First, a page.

# How to go about solving this equation?

How would I go about solving this equation?

$$\frac{2x + 9}{x} = \frac{x + 8}{4}$$

I was trying to solve it by first (note: Contains a mistake, x on left side should be 2, leaving it in, see accepted answer for details) $$x + \frac{9}{x} = \frac{x}{4} + 2$$

Then I get stuck. A friend of mine in class told me I could do this instead $$(2x + 9) * 4 = (x + 8) * x$$ $$8x + 36 = x^2 + 8x$$ $$36 = x^2$$ $$x = 6$$

So I would like to know:

1. What is the name of this rule my friend told me about
2. Is that the only/preferred way to solve this type of equations?

Thank you.

PS: This is not homework per se, it is part of the excersices in my math book. But I guess you can call that homework so I'll tag it as such.

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There are three main procedures you can use to solve an equation

$\ \ \ \$1) Simplify one or both sides of the equation.

$\ \ \ \$2) Multiply or divide both sides of the equation by hte same non-zero number.

$\ \ \ \$3) Add or subtract the same number to both sides of the equation.

Given an equation, performing one of the above operations to the equation will produce an equation that has exactly the same solutions as the original; that is, the resulting equation is equivalent to the original.

Your friend used rule 2) twice without showing the steps:

\eqalign{ &\color{maroon}{{2x+9\over x}= {x+8\over 4}}\cr \iff& 4\cdot{2x+9\over x}= {x+8\over 4}\cdot4\cr \iff& {4(2x+9)\over x}= {x+8 } \cr \Longrightarrow& x\cdot {4(2x+9)\over x}= {(x+8) } \cdot x\cr \Longrightarrow& \color{darkgreen}{ {4(2x+9) }= {x(x+8) }} \cr }

Note that the forth step can only be done if $x\ne 0$. The original equation does not have $x=0$ as a solution (the original equation isn't even well-defined for $x=0$). So, if perchance the equation at the end had $0$ as a solution, this would not be a solution of the original equation. Any non-zero solution of the last equation, though, would be a solution of the original.

The shorcut to the above could be called "cross cancellation"; you go immediately from the $\color{maroon}{\text{first equation above}}$ to the $\color{darkgreen}{\text{last equation above}}$ by recognizing that if you initially multiplied both sides of the first equation above by $4x$ (the product of the denominators) the cancellations produced will give the last equation.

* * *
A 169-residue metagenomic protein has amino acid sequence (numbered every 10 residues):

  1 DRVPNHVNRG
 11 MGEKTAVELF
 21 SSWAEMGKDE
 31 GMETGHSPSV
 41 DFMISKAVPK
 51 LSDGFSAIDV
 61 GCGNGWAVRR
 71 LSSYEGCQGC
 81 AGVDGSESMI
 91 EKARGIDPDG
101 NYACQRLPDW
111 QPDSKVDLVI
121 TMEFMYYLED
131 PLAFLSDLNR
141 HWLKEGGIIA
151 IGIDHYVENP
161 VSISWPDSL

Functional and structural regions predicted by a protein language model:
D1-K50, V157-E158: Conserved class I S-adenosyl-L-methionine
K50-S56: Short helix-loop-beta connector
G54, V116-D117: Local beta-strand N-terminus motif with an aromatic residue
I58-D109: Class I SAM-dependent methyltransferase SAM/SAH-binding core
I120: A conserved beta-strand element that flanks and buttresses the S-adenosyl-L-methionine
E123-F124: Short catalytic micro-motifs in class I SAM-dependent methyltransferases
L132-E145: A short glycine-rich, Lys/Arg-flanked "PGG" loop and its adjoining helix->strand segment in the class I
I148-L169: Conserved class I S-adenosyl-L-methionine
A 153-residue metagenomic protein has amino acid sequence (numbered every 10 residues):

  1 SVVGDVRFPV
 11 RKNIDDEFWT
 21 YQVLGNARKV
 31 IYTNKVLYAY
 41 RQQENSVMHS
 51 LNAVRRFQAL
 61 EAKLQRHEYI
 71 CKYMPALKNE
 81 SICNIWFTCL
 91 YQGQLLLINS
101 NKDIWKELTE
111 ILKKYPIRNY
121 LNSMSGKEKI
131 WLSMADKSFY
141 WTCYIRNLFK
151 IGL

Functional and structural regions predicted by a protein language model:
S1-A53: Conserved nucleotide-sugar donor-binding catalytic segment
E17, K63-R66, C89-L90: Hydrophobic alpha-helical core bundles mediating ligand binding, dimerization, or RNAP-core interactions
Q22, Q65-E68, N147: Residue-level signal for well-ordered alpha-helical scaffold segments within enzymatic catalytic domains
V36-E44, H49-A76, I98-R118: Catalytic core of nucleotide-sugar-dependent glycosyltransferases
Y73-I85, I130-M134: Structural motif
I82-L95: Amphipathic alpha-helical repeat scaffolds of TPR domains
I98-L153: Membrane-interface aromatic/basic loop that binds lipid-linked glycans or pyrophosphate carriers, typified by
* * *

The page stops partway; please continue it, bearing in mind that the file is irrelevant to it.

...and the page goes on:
An even shorter way to get to the last equation is to move denominators from one side to numerators of the other: $${2x+9\over \color{maroon}{x}}= {x+8\over \color{darkgreen}{4}} \Rightarrow \color{darkgreen}{4}{(2x+9) }= {(x+8 )} \color{maroon}{x}$$ I advise, though, to not use these sort of "tricks". Instead, when solving equations, think about how you get from one stage to another and what rule allows you to do it.

As for your second question, there are other ways to solve this equation (slightly different; but eventually you'll have to deal with clearing the $x$ in the denominator). We could take your approach, starting with $$2+{9\over x}={x\over 4}+2.$$ (note you made a mistake here). Then subtract 2 from both sides $${9\over x}={x\over 4}.$$ Note $x=0$ is not a solution. Now multiply both sides by $4x$ to produce $$36={x^2 }.$$ Solving for $x$ gives $x=6$ or $x=-6$.

You could also bring everything over to one side, write it as one fraction, and set the numerator equal to zero. The solutions to the original equation will be the values of $x$ where both the numerator of this fraction is 0 and the denominator is non-zero. Note this is more or less the first method. \eqalign{ &{2x+9\over x}= {x+8\over 4}\cr & {2x+9\over x}- {x+8\over 4}=0\cr & {4\over 4}\cdot {2x+9\over x}-{x\over x}\cdot {x+8\over 4}=0 \cr & {4(2x+9) - x(x+8)\over 4x }=0 \cr & {4(2x+9) }- {x(x+8) =0 } \cr }

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Thank you for a great answer! :) – Storm M Feb 19 '12 at 11:20

its basic equation rules, what you did was finding a common denominator. Also, the square roots of $x^2 = 36$ are $6$ and $-6$. because if you multiply $-6\cdot-6$ it equals to $36$ also

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Thank you. I think I need to go back and study some of these basic rules. – Storm M Feb 18 '12 at 12:03
Quadratic equations will not always fall out quite so neatly - you might also want to investigate the technique of 'completing the square', which gets more complicated equations into a form you can solve. – Mark Bennet Feb 18 '12 at 13:25